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Telehealth Visit Helps Reconnect Adolescents Lost to Follow-Up

A telehealth primary care visit more than doubled the well-visit show rate for a cohort of hard-to-reach adolescents, results of a small pilot study show.

Brian P. Jenssen, MD, MSHP, department of pediatrics, University of Pennsylvania, Philadelphia, led the pilot study and the project team, which included physicians, researchers, and experts in innovation, quality improvement, and data analytics.

Findings were published online in Annals of Family Medicine.

Keeping adolescents in consistent primary care can be challenging for many reasons. The study authors note, “Only 50% of adolescents have had a health supervision visit in the past year, missing a critical opportunity for clinicians to influence health, development, screening, and counseling.”

Interest high in hard-to-reach group

This study included a particularly hard-to-reach group of 18-year-old patients at an urban primary care clinic who were lost to follow-up and had Medicaid insurance. They had not completed a well visit in more than 2 years and had a history of no-show visits.

Interest in the pilot program was high. The authors write: “We contacted patients (or their caregivers) to gauge interest in a virtual well visit with a goal to fill five telehealth slots in one evening block with one clinician. Due to high patient interest and demand, we expanded to 15 slots over three evenings, filling the slots after contacting just 24 patients.”

Professional organizations have recommended a telehealth/in-person hybrid care model to meet hard-to-reach adolescents “wherever they are,” the authors note, but the concept has not been well studied.

Under the hybrid model, the first visit is through telehealth and in-person follow-up is scheduled as needed.

Navigators contacted patients to remind them of the appointment, and helped activate the patient portal and complete previsit screening questions for depression and other health risks.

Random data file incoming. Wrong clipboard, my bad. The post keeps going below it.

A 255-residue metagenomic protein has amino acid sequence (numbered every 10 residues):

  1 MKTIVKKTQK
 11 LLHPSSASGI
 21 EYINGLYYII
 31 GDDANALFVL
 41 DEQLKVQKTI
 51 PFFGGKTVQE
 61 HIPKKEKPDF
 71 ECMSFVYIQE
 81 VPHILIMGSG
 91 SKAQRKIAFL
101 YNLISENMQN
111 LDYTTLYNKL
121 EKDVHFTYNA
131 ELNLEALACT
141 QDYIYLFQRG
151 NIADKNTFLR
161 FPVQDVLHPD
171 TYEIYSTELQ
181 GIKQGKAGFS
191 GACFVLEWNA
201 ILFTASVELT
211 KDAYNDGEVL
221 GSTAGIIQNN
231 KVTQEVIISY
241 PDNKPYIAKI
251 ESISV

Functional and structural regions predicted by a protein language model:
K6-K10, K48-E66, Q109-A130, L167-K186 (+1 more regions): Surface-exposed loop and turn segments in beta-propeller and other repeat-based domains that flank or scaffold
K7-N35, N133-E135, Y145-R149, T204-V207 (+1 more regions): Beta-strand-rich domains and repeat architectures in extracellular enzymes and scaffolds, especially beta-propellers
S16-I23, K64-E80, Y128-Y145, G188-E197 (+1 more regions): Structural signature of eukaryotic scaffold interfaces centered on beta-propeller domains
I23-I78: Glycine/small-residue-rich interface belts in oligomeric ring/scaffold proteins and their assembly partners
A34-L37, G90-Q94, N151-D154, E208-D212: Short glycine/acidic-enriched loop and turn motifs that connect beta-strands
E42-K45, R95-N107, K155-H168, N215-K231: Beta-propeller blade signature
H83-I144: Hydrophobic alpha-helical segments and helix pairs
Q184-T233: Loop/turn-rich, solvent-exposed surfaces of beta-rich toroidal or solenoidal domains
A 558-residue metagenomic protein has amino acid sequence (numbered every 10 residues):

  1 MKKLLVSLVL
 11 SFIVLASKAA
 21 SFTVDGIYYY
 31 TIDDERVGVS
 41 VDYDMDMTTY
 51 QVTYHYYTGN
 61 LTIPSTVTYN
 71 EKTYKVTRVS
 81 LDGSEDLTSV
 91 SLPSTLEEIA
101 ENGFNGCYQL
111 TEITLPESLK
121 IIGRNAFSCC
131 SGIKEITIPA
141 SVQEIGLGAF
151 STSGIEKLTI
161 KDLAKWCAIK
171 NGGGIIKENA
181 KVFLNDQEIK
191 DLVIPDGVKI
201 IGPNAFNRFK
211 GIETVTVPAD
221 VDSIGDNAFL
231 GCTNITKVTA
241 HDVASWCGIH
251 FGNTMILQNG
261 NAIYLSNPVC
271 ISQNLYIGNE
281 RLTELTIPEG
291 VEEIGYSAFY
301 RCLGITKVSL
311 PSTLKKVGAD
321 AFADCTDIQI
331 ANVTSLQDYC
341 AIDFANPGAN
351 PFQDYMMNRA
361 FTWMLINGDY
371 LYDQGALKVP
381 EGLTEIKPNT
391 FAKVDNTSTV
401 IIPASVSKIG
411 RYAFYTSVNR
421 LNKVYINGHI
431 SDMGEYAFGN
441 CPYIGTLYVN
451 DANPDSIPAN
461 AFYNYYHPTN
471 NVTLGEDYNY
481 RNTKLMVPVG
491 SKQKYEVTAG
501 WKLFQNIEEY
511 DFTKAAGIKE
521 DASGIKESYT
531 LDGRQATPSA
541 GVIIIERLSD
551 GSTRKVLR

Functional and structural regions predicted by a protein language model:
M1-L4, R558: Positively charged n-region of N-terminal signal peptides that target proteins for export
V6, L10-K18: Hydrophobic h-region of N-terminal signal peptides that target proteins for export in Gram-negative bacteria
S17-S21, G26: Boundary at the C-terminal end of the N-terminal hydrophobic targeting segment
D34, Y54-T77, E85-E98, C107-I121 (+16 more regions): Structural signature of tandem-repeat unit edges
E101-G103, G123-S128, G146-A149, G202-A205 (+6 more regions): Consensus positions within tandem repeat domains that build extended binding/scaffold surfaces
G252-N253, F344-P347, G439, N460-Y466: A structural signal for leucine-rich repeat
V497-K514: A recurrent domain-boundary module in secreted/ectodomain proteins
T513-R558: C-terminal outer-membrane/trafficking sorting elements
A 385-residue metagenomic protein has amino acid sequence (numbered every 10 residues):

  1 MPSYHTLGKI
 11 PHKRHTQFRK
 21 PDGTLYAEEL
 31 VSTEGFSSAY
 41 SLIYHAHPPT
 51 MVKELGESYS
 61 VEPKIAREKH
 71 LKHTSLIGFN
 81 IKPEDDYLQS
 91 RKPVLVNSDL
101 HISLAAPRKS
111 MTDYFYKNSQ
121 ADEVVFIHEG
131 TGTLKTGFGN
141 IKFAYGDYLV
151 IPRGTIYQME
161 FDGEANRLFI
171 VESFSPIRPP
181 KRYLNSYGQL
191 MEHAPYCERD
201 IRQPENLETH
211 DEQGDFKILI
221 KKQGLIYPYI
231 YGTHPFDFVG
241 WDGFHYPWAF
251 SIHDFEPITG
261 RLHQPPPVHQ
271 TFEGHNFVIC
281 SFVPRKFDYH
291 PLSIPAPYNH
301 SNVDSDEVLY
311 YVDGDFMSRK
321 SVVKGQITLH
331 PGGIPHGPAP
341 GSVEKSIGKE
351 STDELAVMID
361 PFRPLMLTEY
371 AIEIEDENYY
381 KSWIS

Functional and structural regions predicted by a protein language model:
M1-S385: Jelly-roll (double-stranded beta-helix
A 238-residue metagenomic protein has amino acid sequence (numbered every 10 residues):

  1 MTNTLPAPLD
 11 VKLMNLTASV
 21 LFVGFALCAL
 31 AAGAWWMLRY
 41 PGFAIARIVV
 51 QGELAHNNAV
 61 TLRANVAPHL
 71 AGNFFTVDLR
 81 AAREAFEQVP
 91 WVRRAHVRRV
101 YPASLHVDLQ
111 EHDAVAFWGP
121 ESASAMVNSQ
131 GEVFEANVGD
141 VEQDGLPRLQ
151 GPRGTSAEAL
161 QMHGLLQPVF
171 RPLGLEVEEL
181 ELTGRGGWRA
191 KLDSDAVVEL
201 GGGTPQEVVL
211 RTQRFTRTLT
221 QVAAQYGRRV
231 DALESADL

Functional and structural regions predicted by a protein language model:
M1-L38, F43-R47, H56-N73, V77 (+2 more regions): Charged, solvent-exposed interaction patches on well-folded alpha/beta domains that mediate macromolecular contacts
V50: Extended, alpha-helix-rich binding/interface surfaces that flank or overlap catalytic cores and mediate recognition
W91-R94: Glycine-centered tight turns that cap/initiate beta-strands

Telehealth visits were billed as preventive visits and in-person follow-up visits as no-charge nurse visits, and these payments were supported by Medicaid.

Sharp increase in show rate

In the pilot study, of the 15 patients scheduled for the telehealth visit, 11 connected virtually (73% show rate). Of those, nine needed in-person follow-up, and five completed the follow-up.

Before the intervention, the average well-visit show rate for this patient group was 33%.

Clinicians counseled all the patients about substance use and safe sex. One patient screened positive for depression and was then connected to services. Two patients were started on birth control.

During the in-person follow-up, all patients received vaccinations (influenza, meningococcal, and/or COVID-19) and were screened for sexually transmitted infection. Eight patients completed the satisfaction survey and all said they liked the convenience of the telehealth visit.

Telehealth may reduce barriers for teens

Anthony Cheng, MD, a family medicine physician at Oregon Health & Science University in Portland, who was not part of the study, said he found the hybrid model promising.

One reason is that telehealth eliminates the need for transportation to medical appointments, which can be a barrier for adolescents.

Among the top causes of death for young people are mental health issues and addressing those, Dr. Cheng noted, is well-suited to a telehealth visit.

“There’s so much we can do if we can establish a relationship and maintain a relationship with our patients as young adults,” he said. “People do better when they have a regular source of care.”

He added that adolescents also have grown up communicating via screens so it’s often more comfortable for them to communicate with health care providers this way.

Dr. Cheng said adopting such a model may be difficult for providers reluctant to switch from the practice model with which they are most comfortable.

“We prefer to do things we have the most confidence in,” he said. “It does take an investment to train staff and build your own clinical comfort. If that experience wasn’t good over the past 3 years, you may be anxious to get back to your normal way of doing business.”

The authors and Dr. Cheng have no relevant financial relationships to disclose.

This article originally appeared on, part of the Medscape Professional Network.

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